Abby's Road: LePage, Trump give political outsiders a bad name

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Gov. Paul LePage last week made national news when said the state’s heroin epidemic involves dealers who come here to sell their wares and to impregnate “white girls.”

The insinuations behind the statement were that drug dealers are black men, Maine’s “girls” are white and unwitting, and there is no local drug trade.

Meanwhile, Donald Trump leads the Republican field for president. Over the course of his campaign, he has equated Mexican immigrants with rapists and proclaimed that African-Americans are primarily responsible for the deaths of white Americans. He has voiced his support for a database to track all Muslims in America as a means to combat terrorism.

When the rest of us note that these types of one-to-one correlations are at best false, the speakers act as if we’ve missed the point. By their logic, we should be thankful that they are saying what’s in their head, allowing it to leave their mouth without filter. They use it as a positive measure of comparison, deriding the popular practice of reading poll-tested, pre-scripted remarks from a teleprompter.

As if the hallmark of a great leader is whether he uses some form of note cards. As if thinking before speaking is shameful. As if the way a statement will be received, or perceived, is completely irrelevant in considering whether the statement should be made.

Part of their off-the-cuff ethos depends heavily on their pride that they are not “politically correct.” They have claimed the role of political outsider, and found that the role is comfortable. To them, outsider status means not having to play by the insider’s rules, including rules about word choice.

We can all cite examples of political correctness gone too far. A Nevada school district asked teachers not to call boys “boys” or girls “girls” because the expressions were deemed too “gendered.” A school official in Portland, Oregon, suggested that peanut butter and jelly sandwiches carry racist connotations.

But taking something to an extreme does not mean that the underlying practice is itself extreme. Trump has filed for four corporate bankruptcies, making him the top filer in recent decades. It is not likely he would take kindly to the argument that his own record suggests corporate bankruptcy protection doesn’t work because companies do not learn their lesson the first time they restructure their debt.

Political correctness, at its non-extreme, means avoiding forms of expression that further marginalize the disadvantaged. It means declining to perpetuate unfair generalizations. It means communicating with some sensitivity and capacity for nuance.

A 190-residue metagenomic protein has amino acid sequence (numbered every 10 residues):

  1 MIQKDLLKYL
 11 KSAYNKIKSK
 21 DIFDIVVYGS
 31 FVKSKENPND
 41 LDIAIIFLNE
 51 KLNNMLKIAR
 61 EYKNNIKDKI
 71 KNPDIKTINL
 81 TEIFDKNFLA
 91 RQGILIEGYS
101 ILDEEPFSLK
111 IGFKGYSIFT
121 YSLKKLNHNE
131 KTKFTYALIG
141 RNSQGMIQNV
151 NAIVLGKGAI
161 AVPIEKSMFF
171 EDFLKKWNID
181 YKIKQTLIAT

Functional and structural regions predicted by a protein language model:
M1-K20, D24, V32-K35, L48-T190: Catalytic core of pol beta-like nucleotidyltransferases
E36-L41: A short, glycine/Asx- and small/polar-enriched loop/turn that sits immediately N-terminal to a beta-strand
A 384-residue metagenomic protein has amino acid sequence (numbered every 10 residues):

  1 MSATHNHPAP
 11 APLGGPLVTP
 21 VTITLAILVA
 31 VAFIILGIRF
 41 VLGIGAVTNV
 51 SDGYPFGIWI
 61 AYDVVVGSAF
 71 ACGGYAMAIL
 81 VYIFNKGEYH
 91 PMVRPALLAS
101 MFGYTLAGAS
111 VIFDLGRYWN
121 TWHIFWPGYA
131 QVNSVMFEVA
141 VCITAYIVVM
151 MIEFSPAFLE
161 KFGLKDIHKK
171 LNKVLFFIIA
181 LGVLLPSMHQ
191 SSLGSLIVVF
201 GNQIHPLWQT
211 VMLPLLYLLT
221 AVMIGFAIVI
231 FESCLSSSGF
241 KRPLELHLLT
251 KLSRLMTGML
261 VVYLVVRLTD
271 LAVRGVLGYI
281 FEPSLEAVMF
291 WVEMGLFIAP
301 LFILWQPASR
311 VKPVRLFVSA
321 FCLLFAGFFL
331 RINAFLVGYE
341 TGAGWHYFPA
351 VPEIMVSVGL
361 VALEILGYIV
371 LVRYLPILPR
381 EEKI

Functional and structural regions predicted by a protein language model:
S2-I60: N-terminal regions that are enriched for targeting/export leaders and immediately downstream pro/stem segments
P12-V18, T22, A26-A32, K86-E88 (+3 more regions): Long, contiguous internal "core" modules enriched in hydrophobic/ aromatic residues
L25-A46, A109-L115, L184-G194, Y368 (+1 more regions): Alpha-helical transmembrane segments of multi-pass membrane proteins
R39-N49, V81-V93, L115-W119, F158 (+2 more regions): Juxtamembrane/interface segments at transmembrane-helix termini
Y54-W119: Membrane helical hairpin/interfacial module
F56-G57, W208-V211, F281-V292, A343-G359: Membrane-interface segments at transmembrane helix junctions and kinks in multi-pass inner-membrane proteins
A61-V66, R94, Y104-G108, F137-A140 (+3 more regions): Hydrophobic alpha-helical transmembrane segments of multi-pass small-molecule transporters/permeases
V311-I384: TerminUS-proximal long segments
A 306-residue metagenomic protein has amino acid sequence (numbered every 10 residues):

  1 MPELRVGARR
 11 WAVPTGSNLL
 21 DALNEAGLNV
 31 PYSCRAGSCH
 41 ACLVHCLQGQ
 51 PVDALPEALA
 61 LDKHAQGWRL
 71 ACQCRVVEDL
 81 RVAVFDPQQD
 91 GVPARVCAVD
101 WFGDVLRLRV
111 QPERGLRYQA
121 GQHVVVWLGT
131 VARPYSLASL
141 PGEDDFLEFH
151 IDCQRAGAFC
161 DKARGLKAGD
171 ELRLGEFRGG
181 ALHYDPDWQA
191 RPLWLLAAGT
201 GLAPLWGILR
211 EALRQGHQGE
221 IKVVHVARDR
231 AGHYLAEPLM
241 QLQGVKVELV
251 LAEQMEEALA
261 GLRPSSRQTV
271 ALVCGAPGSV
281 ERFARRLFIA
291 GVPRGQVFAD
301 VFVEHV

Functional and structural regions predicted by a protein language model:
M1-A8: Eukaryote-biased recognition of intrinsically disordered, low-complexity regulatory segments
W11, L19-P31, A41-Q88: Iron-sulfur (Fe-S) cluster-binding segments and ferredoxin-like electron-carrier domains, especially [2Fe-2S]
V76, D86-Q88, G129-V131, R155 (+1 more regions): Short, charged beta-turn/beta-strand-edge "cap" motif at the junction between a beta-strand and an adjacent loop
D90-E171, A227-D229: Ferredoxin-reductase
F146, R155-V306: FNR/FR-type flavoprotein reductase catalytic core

Trading on stereotypes is not a form of enlightenment, and misguided speech is not the aw-shucks result of an acceptable intolerance for political correctness. Re-branding either as evidence of heroic independence from the establishment is a decoy, like saying during a job interview that your biggest weakness is how seriously you take your work.

When LePage suggests that all drug dealers are sex-crazed black men, his multi-layered mistake should not be forgiven because someone once called a short person vertically challenged.

Nor is it fair for Trump, LePage and their ilk to cast thoughtful speech as a waste of time, worthy only of a career politician. My son is not allowed to use “unkind words” on the playground because of the negative results they yield. He’s 4. Grown-ups should know that we speak carefully because we’re part of a human community, not because we’re all veterans of the political machine who have lost the ability to answer questions directly.

Yes, the political machine is tiresome. But political correctness is not what makes it tired. Predictable, meaningless grand-standing and pandering is what makes it tired.

For “outsider” status to be valuable, the outsider should spurn intransigence, not thoughtfulness. Provocation should be of the intellect. Words should mean something. A promise should be backed by an idea, an idea by a road map, a road map by reality.

The hallmark of a great leader should be that he or she appeals to our best selves, not our lowest common denominator. We are better than the knee-jerk reaction, the inflammatory sound bite, the brutish short-cut. So we should expect better. That’s the most admirable way I can think of to “Make America Great Again.”

Abby Diaz grew up in Falmouth and lives there again, because that’s how life works. She blogs at Follow Abby on Twitter: @AbbyDiaz1.